“That’s not writing; that’s typing.”
Jack Kerouac was on the wrong end of that review, one spoken by Truman Capote but, nevertheless, a review.
If there is anything more contentious than the relationship between author and critic it would be the relationship between author and book reviewer. So, as an author, you have be honest about what you want in a good review. In truth, you want it to be about the book, not (much) about the author, and not (ever) about the reviewer.
So, what does one of those well-written reviews look like? It’s pretty simple, really. A well-composed review has about four stages.
1. The lead line: The review should state not only the title and author but also the publisher, ISBN, and price of the book. If you are writing the review, this doesn’t seem like too much to ask since the book is sitting right there in front of you.
2. The reader line: Reviews should help readers decide whether to read the book. A reader line moves that along by placing the book within a field or genre, such as “Army at Dawn is a history of the fledgling United States Army in the European theater of World War II.” “A Debt to Pleasure is black humor, a novel of revenge of the kind dreamed of by younger brothers everywhere.” Most readers know after just that introduction whether to stop or continue.
Now, for a bit of chicken-egg: The next two components should emerge from the murk of every review but the sequence is for the reviewer to decide.
3. (or 4): The summary line: The review should summarize the book in sufficient detail to provide a fair glance of what lurks between the covers. Reviews of novels should describe the setting, scene, principal characters, and at least a hint of the conflict within the story. Reviews of non-fiction work should describe the subject matter.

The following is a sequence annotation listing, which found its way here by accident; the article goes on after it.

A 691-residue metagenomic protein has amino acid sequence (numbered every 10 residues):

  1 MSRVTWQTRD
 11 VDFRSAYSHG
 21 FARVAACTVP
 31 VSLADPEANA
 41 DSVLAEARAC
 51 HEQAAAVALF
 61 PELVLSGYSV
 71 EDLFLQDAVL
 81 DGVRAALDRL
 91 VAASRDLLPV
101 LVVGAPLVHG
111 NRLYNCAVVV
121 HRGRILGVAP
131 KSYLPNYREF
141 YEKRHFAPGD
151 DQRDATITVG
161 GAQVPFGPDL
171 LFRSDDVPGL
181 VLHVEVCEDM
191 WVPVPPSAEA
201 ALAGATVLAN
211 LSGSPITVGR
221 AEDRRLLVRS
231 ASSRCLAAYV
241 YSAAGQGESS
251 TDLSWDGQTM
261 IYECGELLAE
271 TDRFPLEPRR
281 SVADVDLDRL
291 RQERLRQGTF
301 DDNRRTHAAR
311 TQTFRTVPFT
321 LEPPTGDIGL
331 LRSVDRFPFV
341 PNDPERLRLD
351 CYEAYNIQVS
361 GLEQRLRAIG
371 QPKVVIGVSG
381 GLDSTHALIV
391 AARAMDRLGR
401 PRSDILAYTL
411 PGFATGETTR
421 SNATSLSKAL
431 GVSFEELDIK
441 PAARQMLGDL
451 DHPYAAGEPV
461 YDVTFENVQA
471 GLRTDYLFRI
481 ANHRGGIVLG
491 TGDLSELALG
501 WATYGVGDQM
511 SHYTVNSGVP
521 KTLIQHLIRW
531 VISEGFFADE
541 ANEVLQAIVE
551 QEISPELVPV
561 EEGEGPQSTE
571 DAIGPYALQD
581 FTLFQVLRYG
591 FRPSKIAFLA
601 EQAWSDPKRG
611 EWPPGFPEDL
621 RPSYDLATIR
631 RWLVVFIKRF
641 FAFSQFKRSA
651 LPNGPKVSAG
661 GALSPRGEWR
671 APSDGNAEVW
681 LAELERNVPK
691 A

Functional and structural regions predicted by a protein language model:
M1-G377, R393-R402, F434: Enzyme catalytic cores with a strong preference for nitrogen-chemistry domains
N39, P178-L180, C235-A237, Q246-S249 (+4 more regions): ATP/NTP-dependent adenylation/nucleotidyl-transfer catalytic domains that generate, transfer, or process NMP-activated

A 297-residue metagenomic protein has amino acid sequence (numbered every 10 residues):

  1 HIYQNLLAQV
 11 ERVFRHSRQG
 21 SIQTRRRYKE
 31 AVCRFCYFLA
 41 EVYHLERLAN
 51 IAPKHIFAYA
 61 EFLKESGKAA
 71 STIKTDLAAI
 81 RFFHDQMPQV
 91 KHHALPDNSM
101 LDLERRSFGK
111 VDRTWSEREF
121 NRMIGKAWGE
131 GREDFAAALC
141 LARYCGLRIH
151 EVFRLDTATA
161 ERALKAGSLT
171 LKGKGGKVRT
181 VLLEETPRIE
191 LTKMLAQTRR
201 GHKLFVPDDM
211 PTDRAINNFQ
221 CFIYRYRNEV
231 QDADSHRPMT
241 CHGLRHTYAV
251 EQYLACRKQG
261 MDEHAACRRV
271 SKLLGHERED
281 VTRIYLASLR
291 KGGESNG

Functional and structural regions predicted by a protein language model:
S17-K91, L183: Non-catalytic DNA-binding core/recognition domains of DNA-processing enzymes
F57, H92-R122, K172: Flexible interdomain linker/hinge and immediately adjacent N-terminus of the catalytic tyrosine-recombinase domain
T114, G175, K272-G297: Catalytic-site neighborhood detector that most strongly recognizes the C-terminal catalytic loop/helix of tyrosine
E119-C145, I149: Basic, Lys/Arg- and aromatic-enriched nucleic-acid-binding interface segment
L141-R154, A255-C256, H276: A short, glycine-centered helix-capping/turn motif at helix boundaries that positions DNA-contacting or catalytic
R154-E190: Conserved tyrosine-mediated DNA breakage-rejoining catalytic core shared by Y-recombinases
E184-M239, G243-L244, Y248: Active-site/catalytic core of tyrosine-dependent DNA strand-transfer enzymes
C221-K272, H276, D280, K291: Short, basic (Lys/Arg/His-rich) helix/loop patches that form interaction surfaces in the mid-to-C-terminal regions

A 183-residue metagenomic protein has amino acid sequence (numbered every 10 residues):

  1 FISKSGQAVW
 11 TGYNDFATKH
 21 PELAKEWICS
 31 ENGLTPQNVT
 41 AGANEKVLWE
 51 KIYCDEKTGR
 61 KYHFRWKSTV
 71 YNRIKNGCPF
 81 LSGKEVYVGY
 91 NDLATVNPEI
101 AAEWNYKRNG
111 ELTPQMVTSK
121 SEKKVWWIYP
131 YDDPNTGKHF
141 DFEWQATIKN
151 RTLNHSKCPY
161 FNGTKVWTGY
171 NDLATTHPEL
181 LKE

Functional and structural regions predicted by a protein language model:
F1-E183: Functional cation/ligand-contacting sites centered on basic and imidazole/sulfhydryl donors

4. (or 3): The contribution line: This bit separates the men from the boys, the Brownies from the Girl Scouts, the Cessnas from the space shuttles: What does the book add to the literature in the field? Mention at least a couple of the leading titles in the genre and compare the reviewed book to them. Or is the book a new addition to the author’s list of work? List some of the author’s other works and discuss how the new one fits in with the author’s known style, merits, or the nature of his (her) body of work. This means, of course, that the reviewer has to at least read something from the leading titles in the genre or, (dare I ask too much?) read some of the author’s other works, preferably before writing the review. This is often referred to as the part of the review process that is’separating the vacuum from that which merely sucks.’ Even so, if the review is to have any credibility, it should be plain that it knows what it’s talking about.
A couple of don’ts. It isn’t too hard to see which reviews are honest efforts and which have been written as favors. Don’t further devalue reviews by writing one-line summaries such as ‘Great read,’ ‘s/he can write!’ or (my favorite) ‘5 stars!’ Amazon has already done enough to make every word ever uploaded into a gold star on someone’s way station en route to the Pulitzer. And, the review should be about the book, not tell the review reader to make a decision because the review writer says to trust him.
What about the nasty stuff? Reviewers are, generally, inferior to the rest of us. To be perfectly honest, no review ever gets it entirely right. But, if you are called on to write one, don’t back away from critiquing the mistakes, the hanging story lines, the unexplained or undeveloped characters, and the outright mistakes. Criticism is painful, but not fatal.
In the end, keep in mind that it’s not supposed to be personal, like this one, attributed to a writer for a New York paper about a book by Ilka Chase:
“I enjoyed reading your book. Who wrote it for you?”
“I wrote it myself. Who read it to you?”
Sometimes the velvet glove slaps back.
Good to see you. Now, back to the daily thousand words.